Masai women in Kenya
Masai women in Kenya Credit: Lensational

Rethinking power structures to reinvent our charity models

In May, two months into the declaration of Covid-19 as a pandemic, I listened to a heart-warming story in a webinar by the Young Professionals in Foreign Policy. A group of young women in Sudan were collecting donations to buy ventilators for Covid-19 patients.

At that time, Sudan had fewer than 200 ventilators. The group managed to buy 100 more and they distributed the ventilators in the capital and across Sudan. The diaspora – estimated to be five million people – had particularly been helpful in the fundraising efforts.

While it was a great story testifying to the important role of youth, volunteering and diaspora in development, what was the role of INGOs in all this?

The imperative to reinvent our models

Constrained by the travel ban, INGOs have not been able to send their headquarter staff to support efforts in-country. For a long time, development workers and thinkers have talked about an overarching power imbalance between global actors and local actors.

Conversations about reinventing charity models have been bubbling for a long time. In 2019, I spoke at the Bond Conference about rethinking organisational models. The premise of the session was that, in today’s challenging world, NGOs need to become more agile and resilient to ensure their sustainability, growth and impact. These words ring true more than ever.

The session covered how organisations can make use of a social enterprise model, balancing grants and earned income, and how to build a global team which is completely remote. These are all priorities NGOs are thinking hard about, in the wake of Covid-19 which is seeing a precipitous drop in donations and the need for remote work.

The structure of power is the hardest to change

What I did not say explicitly, but was in the back of my mind, was how we could truly shift leadership and power from the so-called “global north” to low and middle income countries. I have always envisioned that my role, as the founder and CEO of social enterprise Lensational, should become redundant, and the quicker we can get there, the more successful we are as an organisation.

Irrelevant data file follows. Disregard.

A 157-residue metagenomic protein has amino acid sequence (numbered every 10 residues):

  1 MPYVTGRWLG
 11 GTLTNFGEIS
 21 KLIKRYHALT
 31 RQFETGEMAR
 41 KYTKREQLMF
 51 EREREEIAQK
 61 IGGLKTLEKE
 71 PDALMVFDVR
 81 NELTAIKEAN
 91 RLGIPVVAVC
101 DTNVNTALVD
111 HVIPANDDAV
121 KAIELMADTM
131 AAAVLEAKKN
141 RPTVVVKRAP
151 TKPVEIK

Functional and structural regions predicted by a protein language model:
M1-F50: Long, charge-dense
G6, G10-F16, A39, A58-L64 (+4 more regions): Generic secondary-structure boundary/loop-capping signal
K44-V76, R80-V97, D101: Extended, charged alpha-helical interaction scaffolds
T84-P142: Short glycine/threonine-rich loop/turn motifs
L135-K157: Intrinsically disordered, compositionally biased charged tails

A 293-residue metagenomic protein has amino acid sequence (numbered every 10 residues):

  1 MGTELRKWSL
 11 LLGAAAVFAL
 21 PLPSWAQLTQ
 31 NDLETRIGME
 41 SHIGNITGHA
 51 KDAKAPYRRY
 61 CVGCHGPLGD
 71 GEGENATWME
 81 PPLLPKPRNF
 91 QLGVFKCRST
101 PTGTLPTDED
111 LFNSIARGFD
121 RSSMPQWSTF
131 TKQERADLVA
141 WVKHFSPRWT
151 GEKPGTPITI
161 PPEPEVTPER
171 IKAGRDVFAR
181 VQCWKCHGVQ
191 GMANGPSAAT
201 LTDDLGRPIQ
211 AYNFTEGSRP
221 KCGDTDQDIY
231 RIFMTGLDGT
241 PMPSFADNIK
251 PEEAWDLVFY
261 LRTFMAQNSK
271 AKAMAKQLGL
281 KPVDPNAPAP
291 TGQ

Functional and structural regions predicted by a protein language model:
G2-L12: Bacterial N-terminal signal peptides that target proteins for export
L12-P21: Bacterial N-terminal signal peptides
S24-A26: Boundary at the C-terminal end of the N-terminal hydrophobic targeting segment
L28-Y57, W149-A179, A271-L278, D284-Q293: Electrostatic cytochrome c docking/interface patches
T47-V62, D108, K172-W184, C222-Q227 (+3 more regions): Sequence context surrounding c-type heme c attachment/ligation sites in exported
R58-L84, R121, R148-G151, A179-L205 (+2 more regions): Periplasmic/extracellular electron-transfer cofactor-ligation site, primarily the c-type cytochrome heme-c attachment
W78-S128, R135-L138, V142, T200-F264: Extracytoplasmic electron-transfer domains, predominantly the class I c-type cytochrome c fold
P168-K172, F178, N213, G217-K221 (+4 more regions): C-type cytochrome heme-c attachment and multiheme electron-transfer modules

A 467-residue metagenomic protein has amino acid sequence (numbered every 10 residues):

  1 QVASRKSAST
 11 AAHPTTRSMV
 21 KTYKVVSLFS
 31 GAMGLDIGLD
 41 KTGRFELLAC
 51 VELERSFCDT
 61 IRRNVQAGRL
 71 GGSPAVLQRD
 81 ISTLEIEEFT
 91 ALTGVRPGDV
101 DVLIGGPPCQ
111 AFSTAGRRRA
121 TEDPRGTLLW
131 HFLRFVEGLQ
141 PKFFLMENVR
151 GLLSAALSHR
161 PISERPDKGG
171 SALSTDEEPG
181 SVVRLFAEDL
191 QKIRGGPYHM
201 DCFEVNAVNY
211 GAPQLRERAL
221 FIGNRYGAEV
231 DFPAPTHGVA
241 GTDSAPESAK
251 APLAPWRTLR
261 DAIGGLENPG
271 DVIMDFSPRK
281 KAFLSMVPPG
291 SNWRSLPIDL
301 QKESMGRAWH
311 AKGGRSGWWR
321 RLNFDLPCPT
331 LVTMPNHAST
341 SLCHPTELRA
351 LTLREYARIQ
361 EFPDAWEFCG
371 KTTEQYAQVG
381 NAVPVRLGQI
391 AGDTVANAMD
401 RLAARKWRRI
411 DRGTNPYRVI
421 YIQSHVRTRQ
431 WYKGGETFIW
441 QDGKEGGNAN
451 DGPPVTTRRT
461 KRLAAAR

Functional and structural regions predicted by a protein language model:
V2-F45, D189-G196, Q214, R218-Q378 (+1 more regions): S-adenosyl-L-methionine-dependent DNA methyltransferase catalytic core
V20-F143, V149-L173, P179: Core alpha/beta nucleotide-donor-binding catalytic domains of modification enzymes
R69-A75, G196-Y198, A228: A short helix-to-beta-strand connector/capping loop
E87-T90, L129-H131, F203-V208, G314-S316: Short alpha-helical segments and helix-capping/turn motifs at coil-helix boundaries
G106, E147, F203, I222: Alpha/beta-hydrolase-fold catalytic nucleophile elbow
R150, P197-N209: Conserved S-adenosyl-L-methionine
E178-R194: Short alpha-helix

At conferences, I hear NGO representatives say that “we need to do ourselves out of a job”, but do we really mean that? Psychologists have found that power, like drugs, is addictive – perhaps one of the less politically correct reasons why little change has happened. Before we can meaningfully change the relationships between so-called global actors and local actors, implementers and so-called “beneficiaries”, we need to ask ourselves hard questions about power and control.

Subscribe to our newsletter

Our weekly email newsletter, Network News, is an indispensable weekly digest of the latest updates on funding, jobs, resources, news and learning opportunities in the international development sector.

Get Network News

There is always space for reinvention, even if we look to the past. The word charity originated in late Old English to mean a “Christian love of one’s fellows,” and up until at least the beginning of the 20th century, this meaning remained synonymous with charity. With the maturity of nation states and growth in colonialism, charity has evolved to become charities – institutions whose business is to do good, which have accumulated power and control, mainly in the hands of white people, over the 20th century.

The root of the word charity comes from helping our fellow human beings. If the structures we have created to achieve that have moved us further away from that goal, then we need to be brave enough to undo them. There are already so many examples of how things could be done differently. Sustainability, inclusivity and agility are not just buzzwords. They are essential conditions to enabling NGOs to create the most positive change.

Trends, opportunities and innovations in changing charity models

Bond’s recent report, Four transitions re-shaping the UK’s international development system, explores the trends, opportunities, innovations and risks which INGOs need to consider over the next 10 years. The fourth transition delves into reinventing charity models, where we look at the hard questions NGOs need to ask about their business models, whether the traditional charity model is still fit for purpose, and how we change our relationship with the people we serve.

Some NGOs are looking at alternative structures and governance that allow for more flexible ways of working and financing, alongside new approaches to accountability. The UK sector is also having to look at its culture and leadership, following incidents of sexual harassment, abuse and bullying. Similarly, the NGO world needs to be interrogate the colonialism and racism inherent in development, and address issues of inclusivity and diversity.

Access the four transitions report.